Peptides were prepared from the captured proteins using on-bead trypsin digestion (Trypsin Gold, Promega) overnight at 37 °C. Digest solution with beads were subjected to 10 KDa cut-off membrane ultrafiltration (Microcon YM-10, Millipore), the filters were washed with 50% acetoniltrile (ACN), 0.1% formic acid (FA), and the peptide liquor was concentrated in a speedvac until near dryness. Peptides were desalted using StageTip micro-scale reversed-phase chromatography (Rappsilber et al., 2003), and then subjected to reversed-phase nano-LC-MS and MS/MS performed on a nano-flow capillary high pressure HPLC system (Nano Ultra 2D, Eksigent, Dublin, CA) coupled to an LTQ-Orbitrap XL hybrid mass spectrometer (ThermoFisher Scientific, San Jose, CA) outfitted with a NanoMate ion source robot (Advion, Ithaca, NY). Aggregate search results were imported into Scaffold software (Proteome Software, Portland, OR), consolidated according to the PeptideProphet and ProteinProphet parsimony algorithms (ISB, Seattle WA), subjected to spectral counting quantitation analysis, and filtered to contain 95% protein/80% peptide confidence, requiring 2 peptides per protein assignment. For further details please refer to Extended Experimental Procedures.
To test whether axonal protein translation affects retrograde PRV infection, primary rat superior cervical ganglia (SCG) neurons were cultured in tri-chambers (Ch’ng and Enquist, 2005). These neurons are preferred because of their infection efficiency with PRV, homogeneity and robust axonal growth in vitro providing an excellent tool to study directional virus infection. We first verified that we could inhibit local protein translation in axons with little effect on the cell bodies (Figure 1A) by adding the protein synthesis inhibitor cycloheximide (CHX) in the N-chamber media of uninfected neurons. We assayed phosphorylation state of eIF2 alpha (Kimball, 1999) at various times after CHX addition to verify translation inhibition. Notably, phosphorylated eIF2 alpha increased in the N-chamber axons after two hours of treatment. In contrast, there was no significant effect on eIF2 alpha phosphorylation in neuron cell bodies for at least 24 hours (Figure 1B) indicating that a CHX mediated block in canonical protein translation could be achieved specifically in separate compartments of the tri-chamber.
Next, we tested the effect of axonal protein synthesis inhibition on retrograde PRV infection. N-chamber axons were infected with PRV expressing GFP-tagged capsid proteins (PRV GS443) 1 hour after CHX treatment (Smith et al., 2001). GFP-capsid accumulation in the neuron cell bodies (S-chamber) indicated productive infection and allowed us to monitor the efficiency of infection 20 hours post infection (hpi). Neurons that project axons to the N-chamber were labeled by adding a lipophilic dye (DiI) because only a fraction of total cell bodies project axons to the N-chamber (Ch’ng and Enquist, 2005). Addition of CHX to the S-chamber completely blocked retrograde infection as expected since virus replication requires extensive protein synthesis in the cell body. Interestingly, when CHX was applied only to the distal N-chamber, we also saw a significant reduction in retrograde infection of cell bodies (Figure 1C). To validate this finding, we quantified the virus yield in the S-chambers with and without CHX treatment using a standard plaque assay. In vehicle treated chambers retrograde infection yielded 2.13× ×105 ± 2.7×104 plaque forming units (pfu)/ml. Adding CHX to axons reduced the virus yield in cell bodies by approximately 400-fold (5.33×102 ± 2.46×102 pfu/ml) compared to the controls (Figure 1D). This result suggested that efficient retrograde alphaherpesvirus infection requires local protein synthesis in axons.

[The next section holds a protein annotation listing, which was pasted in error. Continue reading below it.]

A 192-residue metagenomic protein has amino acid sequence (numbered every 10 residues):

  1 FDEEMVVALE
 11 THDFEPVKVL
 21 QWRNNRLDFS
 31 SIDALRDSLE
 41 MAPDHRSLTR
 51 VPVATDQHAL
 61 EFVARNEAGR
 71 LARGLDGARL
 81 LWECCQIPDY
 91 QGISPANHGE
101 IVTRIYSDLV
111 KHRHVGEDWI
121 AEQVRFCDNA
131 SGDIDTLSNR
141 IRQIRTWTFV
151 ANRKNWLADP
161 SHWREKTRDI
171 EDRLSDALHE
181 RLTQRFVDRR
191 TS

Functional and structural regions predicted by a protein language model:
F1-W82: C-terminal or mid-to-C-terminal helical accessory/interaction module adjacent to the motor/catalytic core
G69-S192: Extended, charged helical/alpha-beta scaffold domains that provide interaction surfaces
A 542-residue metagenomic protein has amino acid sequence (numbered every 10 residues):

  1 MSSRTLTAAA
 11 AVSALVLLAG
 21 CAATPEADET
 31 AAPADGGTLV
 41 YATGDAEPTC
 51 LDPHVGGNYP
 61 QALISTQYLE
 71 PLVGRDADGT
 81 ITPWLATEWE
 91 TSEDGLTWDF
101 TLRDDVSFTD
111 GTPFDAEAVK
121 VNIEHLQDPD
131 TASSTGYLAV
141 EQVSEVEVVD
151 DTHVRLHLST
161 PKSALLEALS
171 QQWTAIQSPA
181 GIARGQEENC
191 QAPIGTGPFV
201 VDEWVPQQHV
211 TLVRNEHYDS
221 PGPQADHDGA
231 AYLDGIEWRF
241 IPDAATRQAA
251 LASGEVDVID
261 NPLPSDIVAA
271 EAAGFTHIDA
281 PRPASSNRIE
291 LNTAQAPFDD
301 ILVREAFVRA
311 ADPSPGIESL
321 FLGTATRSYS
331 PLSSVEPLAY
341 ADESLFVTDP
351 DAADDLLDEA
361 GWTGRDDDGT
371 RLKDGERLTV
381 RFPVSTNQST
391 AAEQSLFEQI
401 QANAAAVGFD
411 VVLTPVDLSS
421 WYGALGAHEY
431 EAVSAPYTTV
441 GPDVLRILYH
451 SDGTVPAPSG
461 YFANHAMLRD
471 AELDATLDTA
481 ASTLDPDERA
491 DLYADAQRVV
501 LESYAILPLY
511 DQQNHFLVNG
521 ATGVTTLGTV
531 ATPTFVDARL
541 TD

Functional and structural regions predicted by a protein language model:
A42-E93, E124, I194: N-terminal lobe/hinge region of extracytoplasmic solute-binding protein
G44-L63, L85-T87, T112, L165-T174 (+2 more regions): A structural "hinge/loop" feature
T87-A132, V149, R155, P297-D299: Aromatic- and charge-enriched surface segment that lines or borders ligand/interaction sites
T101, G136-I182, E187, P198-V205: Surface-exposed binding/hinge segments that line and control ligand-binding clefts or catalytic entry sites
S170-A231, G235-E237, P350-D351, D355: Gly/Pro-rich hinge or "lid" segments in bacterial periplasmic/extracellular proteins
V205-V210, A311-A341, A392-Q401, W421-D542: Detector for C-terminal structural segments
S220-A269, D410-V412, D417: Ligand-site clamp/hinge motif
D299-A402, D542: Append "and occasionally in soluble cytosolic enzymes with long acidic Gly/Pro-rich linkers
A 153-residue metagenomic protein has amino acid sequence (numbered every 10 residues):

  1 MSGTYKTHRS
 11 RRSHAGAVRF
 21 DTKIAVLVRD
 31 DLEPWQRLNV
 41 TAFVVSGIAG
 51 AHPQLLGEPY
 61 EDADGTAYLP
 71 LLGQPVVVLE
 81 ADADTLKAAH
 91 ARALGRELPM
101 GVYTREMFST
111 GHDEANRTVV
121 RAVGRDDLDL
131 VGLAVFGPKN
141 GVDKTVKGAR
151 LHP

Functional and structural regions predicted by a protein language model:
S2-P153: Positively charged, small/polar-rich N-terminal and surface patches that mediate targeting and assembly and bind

We used Q- PCR to quantitate viral genomes and live-cell microscopy to monitor particle movement in axons. We also compared the effects of cytosolic protein synthesis inhibitor CHX to global (cytosolic and mitochondrial) protein synthesis inhibitor emetine hydrochloride (Lietman, 1971). To focus on local events in axons soon after infection and to minimize the duration of inhibitor treatment, we limited our observations to 2 hours. We first determined the extent of retrograde particle movement in N, M, and S compartments by monitoring viral DNA in capsids by Q-PCR (Figure 2A). We converted the DNA quantity in each chamber, including the infection supernatant (SN), to pfu by determining the genome/infectious unit ratio of titered stocks. By 2 hours after wild type PRV (Becker) infection, 50% of the input inoculum had not yet entered axons and remained in the SN (6.3×105 pfu). About 10% of the input inoculum had entered N- chamber axons (1×105 pfu) at this time. Even this early after infection, some viral particles (5.05×103 pfu) had moved to the middle axonal compartment, but none were detectable in the S-chamber (Figure 2A). Addition of protein synthesis inhibitors to N-chambers resulted in a significant reduction in viral genomes in the M-chambers. CHX inhibition reduced the amount of viral genomic DNA in the M-chamber by 76.3 ± 6.1 % and emetine treatment reduced viral genomic DNA by 86.5 ± 11.3 % compared to the untreated controls (Figure 2B). Because both inhibitors had comparable effects, it is likely that cytoplasmic protein synthesis and not mitochondrial protein synthesis is required for efficient retrograde transport.